New Pattern: Cerro Alto Jacket
Please welcome the latest Itch to Stitch sewing pattern, the Cerro Alto Jacket!
For one week (through May 7, 2020), the Cerro Alto Jacket sewing pattern is 20% off. The volume discount still applies—get 15% off your entire cart if your purchase is $20 or more, or 20% off your entire cart if your purchase is $30 or more!
I love the clean look of the Cerro Alto Jacket. It has an asymmetrical front with an exposed zipper as closure. I think the mixture of elegance and a subtle roughness is what makes the Cerro Alto so interesting. The jacket is awesome to be worn with a dress or jeans. I think it will be a versatile piece in your wardrobe.
Cerro Alto Jacket Features:
- Fully lined
- Options for A, B, C, D and DD cups
- Front and back yokes and princess seams
- Asymmetric front with exposed zipper
- Round bias-bound neckline
- Front waist pockets with exposed zippers
- Two-piece sleeves with bias bound cuffs
Cerro Alto is a lined jacket. I haven’t done a lined jacket for a while, and it’s as satisfying as I remember. Many people think that it’s complicated to sew a lined jacket, but I feel that it’s not necessary longer or more complicated than using French seam or Hong Kong seam finish. And a lined jacket just looks so clean inside!
If you are familiar with lining a jacket, you don’t want to miss this pattern. I’ve come up with a new method of bagging the lining with a jump pleat. If I must say so myself, every lined jacket should use this method from now on. It is better than any method I’ve ever learned. It is THAT good.
If you haven’t sewn a lined a jacket before, then you will find the instructions super thorough. All my patterns have detailed instructions, but this one is over the top. If you follow and trust the pattern instructions, you will produce an exquisite jacket. Quite a few of my testers have not sewn a lined jacket before, but they all finished with excellent results.
Talking about my testers, let’s take a look their beautiful Cerro Altos!
Thank you, my lovely testers!
Be sure to pick up your copy of the Cerro Alto Jacket while it’s 20% off (only through May 7, 2020)!
I recently discovered your site. I love your patterns and a lot of them make me want to sew (the Lisbon cardigan and the Anza dress sewn are a real pleasure).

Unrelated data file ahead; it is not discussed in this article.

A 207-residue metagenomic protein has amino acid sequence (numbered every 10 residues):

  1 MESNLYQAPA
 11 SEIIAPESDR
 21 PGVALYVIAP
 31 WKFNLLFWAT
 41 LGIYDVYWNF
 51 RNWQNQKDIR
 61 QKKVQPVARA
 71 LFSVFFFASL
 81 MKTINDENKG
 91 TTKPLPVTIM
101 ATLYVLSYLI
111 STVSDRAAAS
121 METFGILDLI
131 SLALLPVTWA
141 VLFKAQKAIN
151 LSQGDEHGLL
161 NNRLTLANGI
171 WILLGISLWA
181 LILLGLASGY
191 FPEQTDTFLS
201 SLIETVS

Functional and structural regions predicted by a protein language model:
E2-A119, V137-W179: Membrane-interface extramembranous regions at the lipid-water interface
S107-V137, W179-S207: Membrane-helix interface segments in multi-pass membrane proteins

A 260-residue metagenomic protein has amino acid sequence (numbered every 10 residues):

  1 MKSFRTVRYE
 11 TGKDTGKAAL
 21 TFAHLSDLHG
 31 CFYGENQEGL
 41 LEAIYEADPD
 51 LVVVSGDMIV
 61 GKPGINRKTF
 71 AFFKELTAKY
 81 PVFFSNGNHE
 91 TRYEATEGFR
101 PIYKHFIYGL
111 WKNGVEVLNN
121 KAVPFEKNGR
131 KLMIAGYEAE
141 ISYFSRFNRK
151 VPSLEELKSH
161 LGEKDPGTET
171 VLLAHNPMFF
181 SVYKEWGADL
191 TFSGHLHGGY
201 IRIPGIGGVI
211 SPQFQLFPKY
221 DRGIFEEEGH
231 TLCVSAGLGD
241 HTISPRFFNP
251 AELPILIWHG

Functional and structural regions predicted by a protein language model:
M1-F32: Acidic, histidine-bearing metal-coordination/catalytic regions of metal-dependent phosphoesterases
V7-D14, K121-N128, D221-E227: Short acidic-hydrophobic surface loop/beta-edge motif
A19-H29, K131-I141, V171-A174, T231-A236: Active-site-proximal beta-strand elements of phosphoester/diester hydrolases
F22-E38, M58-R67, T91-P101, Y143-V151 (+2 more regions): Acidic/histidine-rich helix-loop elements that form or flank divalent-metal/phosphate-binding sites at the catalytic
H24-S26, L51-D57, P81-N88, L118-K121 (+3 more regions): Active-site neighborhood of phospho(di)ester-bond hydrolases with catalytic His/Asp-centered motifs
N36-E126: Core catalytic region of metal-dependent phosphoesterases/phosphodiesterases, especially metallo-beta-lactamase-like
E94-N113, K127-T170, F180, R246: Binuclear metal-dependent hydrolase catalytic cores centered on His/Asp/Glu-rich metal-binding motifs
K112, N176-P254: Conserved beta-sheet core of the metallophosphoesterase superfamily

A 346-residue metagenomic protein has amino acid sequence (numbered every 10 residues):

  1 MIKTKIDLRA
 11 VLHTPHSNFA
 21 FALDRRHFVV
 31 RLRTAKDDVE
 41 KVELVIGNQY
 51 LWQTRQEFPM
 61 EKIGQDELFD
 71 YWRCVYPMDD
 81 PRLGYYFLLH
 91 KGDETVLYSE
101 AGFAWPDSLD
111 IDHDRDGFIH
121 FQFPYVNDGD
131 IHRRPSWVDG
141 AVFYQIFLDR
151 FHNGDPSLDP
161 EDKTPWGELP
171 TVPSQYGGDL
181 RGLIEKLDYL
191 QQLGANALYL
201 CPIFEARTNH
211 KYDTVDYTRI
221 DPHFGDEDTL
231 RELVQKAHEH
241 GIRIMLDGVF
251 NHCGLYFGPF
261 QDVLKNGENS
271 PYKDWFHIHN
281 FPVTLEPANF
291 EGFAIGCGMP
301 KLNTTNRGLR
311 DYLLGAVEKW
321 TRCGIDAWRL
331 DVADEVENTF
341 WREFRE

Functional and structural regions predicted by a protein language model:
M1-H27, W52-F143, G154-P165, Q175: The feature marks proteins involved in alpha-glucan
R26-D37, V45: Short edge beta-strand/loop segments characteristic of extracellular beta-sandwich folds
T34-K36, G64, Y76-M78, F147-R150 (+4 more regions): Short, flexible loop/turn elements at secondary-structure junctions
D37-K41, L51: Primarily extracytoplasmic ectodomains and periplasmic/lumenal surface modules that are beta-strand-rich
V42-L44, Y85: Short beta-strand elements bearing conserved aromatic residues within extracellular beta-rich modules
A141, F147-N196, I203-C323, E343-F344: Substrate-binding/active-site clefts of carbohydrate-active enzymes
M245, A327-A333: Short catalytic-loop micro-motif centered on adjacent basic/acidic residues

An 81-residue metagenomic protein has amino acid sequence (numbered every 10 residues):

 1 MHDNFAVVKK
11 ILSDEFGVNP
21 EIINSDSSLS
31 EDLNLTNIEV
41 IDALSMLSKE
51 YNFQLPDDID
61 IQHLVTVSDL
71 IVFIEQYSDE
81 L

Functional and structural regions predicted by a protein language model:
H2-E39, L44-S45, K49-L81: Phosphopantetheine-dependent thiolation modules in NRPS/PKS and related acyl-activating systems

I would like to make the Cerro Alto Jacket pattern with a hood, is it possible?
I’m looking forward to your coat pattern 🙂
Thank you for your answer
Hi Françoise, thanks for reaching out. I think you could hack a hood onto the Cerro Alto. Find a pattern with a hood and you have to modify the hood so that that seam line of is the same as the neckline.
Seen some quilted fabric that I like, colourful, would this work with it?
I would use the quilted fabric only for the outside of the jacket. For the facing, I’d use something thinner.
Would a medium weight Ponte work. I see the woven recommendation..but I was curious.
Hi Michelle, if your Ponte has a very good recovery and/or it doesn’t have a lot of stretches, then it would work. But either way, it will be more relaxed.
Love the new jacket. What fabric type can the jacket be made in. Rosemary
Hi Rosemary, thanks for your interest in this pattern. In every pattern listing, there’s a tab called “Material” (if you scroll down a bit), and there it will tell you the fabric requirements for the pattern. In this case, the requirements are:
Primary Fabric Use medium-weight, woven fabric with or without stretch. If using a woven with stretch, use one with a maximum of 12% stretch. Woolen, embroidered fabrics, suiting, crepe, jacquard, brocade, shantung, flannel and gabardine are good choices
Contrast Fabric Use medium-weight, woven fabric with no stretch. You can use the same fabric as the primary fabric. Woolen, embroidered fabrics, suiting, crepe, jacquard, brocade, shantung, flannel and gabardine are good choices.
Lining Use a lightweight fabric for the lining. Charmeuse, China silk and lining fabrics are good choices.
Interfacing Use medium weight fusible woven or weft insertion interfacing.
I’m new to sewing and have some questions about fabric weight for this pattern. I have my eye on wool that is 13.10 oz/square yard. I suspect this weight of fabric would be too heavy for the pattern. What do you consider to be “medium weight?” What would be the heaviest weight wool you would consider using for the primary fabric for this pattern?
It’s hard to say. 13.1 oz for some wool is very lofty, but it doesn’t sound particularly heavy. If you are concerned, I would use the wool only for the main part of the jacket and use a different fabric for the yoke and the facings (inside the jacket).
Thank you! I’ll give it a try and will let you know how it turns out.
Lovely, tailored look! I like that even with the abundance of asymmetrical zip jackets out there, this is different enough to warrant purchasing. I love that there’s no collar and I like the position on the zip pockets. I think all I would have to do is lengthen out of preference!
Thank you. Mrs. Duncan. Lengthening is very easy too. I hope to see your version one day!
I have to catch up on a few Itch to Stitch patterns. I love this jacket. I also love the range of patterns you design – it is enough for an entire wardrobe. Please, please design a winter coat!
Thank you! Winter coat this year is in the plan! Finger crossed no more other surprises this year. 🙂
Kennis, I love this jacket. It hits all those check marks: fit, mature figure, classic, and timeless. Keep designing. Deb, Canada
Thank you so much Deb! I am glad you like it. 🙂